Asking Questions Dialogue Leading Self

The next time you’re about to interrupt…

All the evidence shows that we grow, and our lives improve when we take the time to listen and ask great questions.

… Pause.

And ask a question instead. Here’s why.

The book I’m reading this week, “Socrates on sneakers”, discusses the art of asking good questions.

I received the book from a good friend of mine who knows I’m passionate about the power of asking great questions.

Great questions differentiate great leaders from good managers

We, human beings, don’t like asking questions. For many reasons, varying from ego to fear to impatience and incompetence.

A big factor is that we LOVE talking about ourselves (breaking news).

Don’t believe me?

Here’s a tiny little to do for today.

It won’t take much time, and it’s actually fun to do.

Just observe and listen to any conversation between two people. Watch the conversation unfold. It can be as simple as two family members discussing at the dinner table.

What very likely will happen is that you will witness a double monologue instead of a dialogue.

You’ll witness people interrupt, talk over each other and clearly not pay attention to the other person’s message.

That’s how we’ve programmed ourselves over time. There’s never time enough; there’s too much stress and anxiety, and we’ve made ourselves uncomfortable with silence and pause.

Any human being will benefit from asking good questions. That includes asking ourselves questions.

A good question makes people think, advances conversations, and creates space for progress.

“A good question creates movement.”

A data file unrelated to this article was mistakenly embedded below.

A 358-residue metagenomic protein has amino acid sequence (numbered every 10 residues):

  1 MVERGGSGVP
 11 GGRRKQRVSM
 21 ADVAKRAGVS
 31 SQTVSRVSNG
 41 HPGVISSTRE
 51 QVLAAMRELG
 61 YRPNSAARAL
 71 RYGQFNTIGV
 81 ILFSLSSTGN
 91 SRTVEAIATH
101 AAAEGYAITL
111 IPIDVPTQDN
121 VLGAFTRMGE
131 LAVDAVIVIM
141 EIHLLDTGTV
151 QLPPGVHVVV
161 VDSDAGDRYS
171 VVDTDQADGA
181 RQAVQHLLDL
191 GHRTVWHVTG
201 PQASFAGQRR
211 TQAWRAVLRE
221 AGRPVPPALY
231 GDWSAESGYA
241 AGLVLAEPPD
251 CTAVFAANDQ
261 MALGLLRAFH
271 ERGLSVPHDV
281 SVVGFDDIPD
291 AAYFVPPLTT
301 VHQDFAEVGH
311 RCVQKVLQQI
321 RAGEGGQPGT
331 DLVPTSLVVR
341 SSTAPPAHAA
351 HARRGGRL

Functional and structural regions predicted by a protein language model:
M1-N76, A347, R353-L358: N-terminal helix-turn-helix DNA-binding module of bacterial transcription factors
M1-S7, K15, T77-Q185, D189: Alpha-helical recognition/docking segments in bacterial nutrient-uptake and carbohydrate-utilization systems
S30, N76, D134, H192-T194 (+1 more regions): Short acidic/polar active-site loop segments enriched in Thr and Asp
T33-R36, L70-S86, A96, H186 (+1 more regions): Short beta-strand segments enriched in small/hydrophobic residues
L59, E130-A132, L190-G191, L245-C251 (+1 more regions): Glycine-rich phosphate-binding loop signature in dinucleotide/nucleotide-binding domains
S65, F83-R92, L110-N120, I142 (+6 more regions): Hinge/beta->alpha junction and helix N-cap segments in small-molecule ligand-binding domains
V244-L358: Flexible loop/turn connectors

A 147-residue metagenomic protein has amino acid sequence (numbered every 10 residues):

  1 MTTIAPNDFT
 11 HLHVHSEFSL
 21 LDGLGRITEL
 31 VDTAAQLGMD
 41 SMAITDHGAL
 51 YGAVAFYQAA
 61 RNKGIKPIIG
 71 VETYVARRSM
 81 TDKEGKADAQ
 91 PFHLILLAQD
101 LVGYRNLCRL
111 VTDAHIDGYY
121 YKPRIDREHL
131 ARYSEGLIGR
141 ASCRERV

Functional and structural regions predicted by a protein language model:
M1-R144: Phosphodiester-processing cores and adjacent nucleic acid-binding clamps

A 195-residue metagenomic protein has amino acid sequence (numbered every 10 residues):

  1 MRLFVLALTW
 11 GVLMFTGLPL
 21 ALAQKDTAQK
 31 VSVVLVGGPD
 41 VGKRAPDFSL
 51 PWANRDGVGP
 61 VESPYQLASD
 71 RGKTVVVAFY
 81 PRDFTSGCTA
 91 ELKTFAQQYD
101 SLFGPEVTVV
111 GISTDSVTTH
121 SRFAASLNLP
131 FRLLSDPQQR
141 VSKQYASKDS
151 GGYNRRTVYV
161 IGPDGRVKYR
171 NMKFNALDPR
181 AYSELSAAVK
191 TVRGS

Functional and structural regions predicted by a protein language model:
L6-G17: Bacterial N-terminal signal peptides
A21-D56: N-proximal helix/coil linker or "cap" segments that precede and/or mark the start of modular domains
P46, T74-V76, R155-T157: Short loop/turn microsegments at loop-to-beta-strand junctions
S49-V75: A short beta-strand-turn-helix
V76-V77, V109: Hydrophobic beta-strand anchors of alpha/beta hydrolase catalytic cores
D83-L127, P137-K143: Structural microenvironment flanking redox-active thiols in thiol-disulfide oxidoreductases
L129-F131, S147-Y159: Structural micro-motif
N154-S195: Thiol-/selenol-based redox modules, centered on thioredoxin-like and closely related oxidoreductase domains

Socrates on Sneakers, Elke Wiss

Elke Wiss, the author of the book, discusses an interesting dialogue exercise. People are asked to write down one thing that irritated them in the last two weeks, ready to discuss with their dialogue partner.

The partner can ask one question about the irritation. But not before one minute has passed after the first person has shared the irritation. Both persons have to keep silent for sixty seconds.

A few things happen.

People find it hard not to start talking immediately.

Surprise, surprise.

The sixty seconds of silence is uncomfortable and creates nervous laughter.

More importantly, upon reflection, all people participating in the exercise indicate that the question they asked after one minute was better than the question they thought of immediately asking.

Taking the time to think about the question improves the question’s quality and therefore advances the conversation faster to a better level.

It’s no rocket science. But we don’t do it. Because we don’t have the time and discipline to do it well.

I’m on a mission here.

And I’m part of the mission myself.

My family knows I do like asking questions. I often do. We often have great conversations at the dinner table because all of us have engaged in asking questions.

But if my mindset is not right, I’m as bad as the people I describe in this daily insight. When my ego is approaching the top of Mount Everest, I can’t wait to interrupt and make my point.

It’s only when I’m calm, not rushed, and have the discipline to truly listen to the other person I do better in asking questions.

All the evidence shows that we grow, and our lives improve when we take the time to listen and ask great questions.

Asking great questions is a constant learning process that engages the mind. And if the mind is not engaged and serene, it won’t happen.

The next time you want to come up with answers, ask yourself a few questions first.

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It’s a brief, easy to read pdf with 18 powerful questions helping you to grow yourself, your team, and your business.

Your turn: Remember. A great question creates movement.

Do more of what makes you happy!


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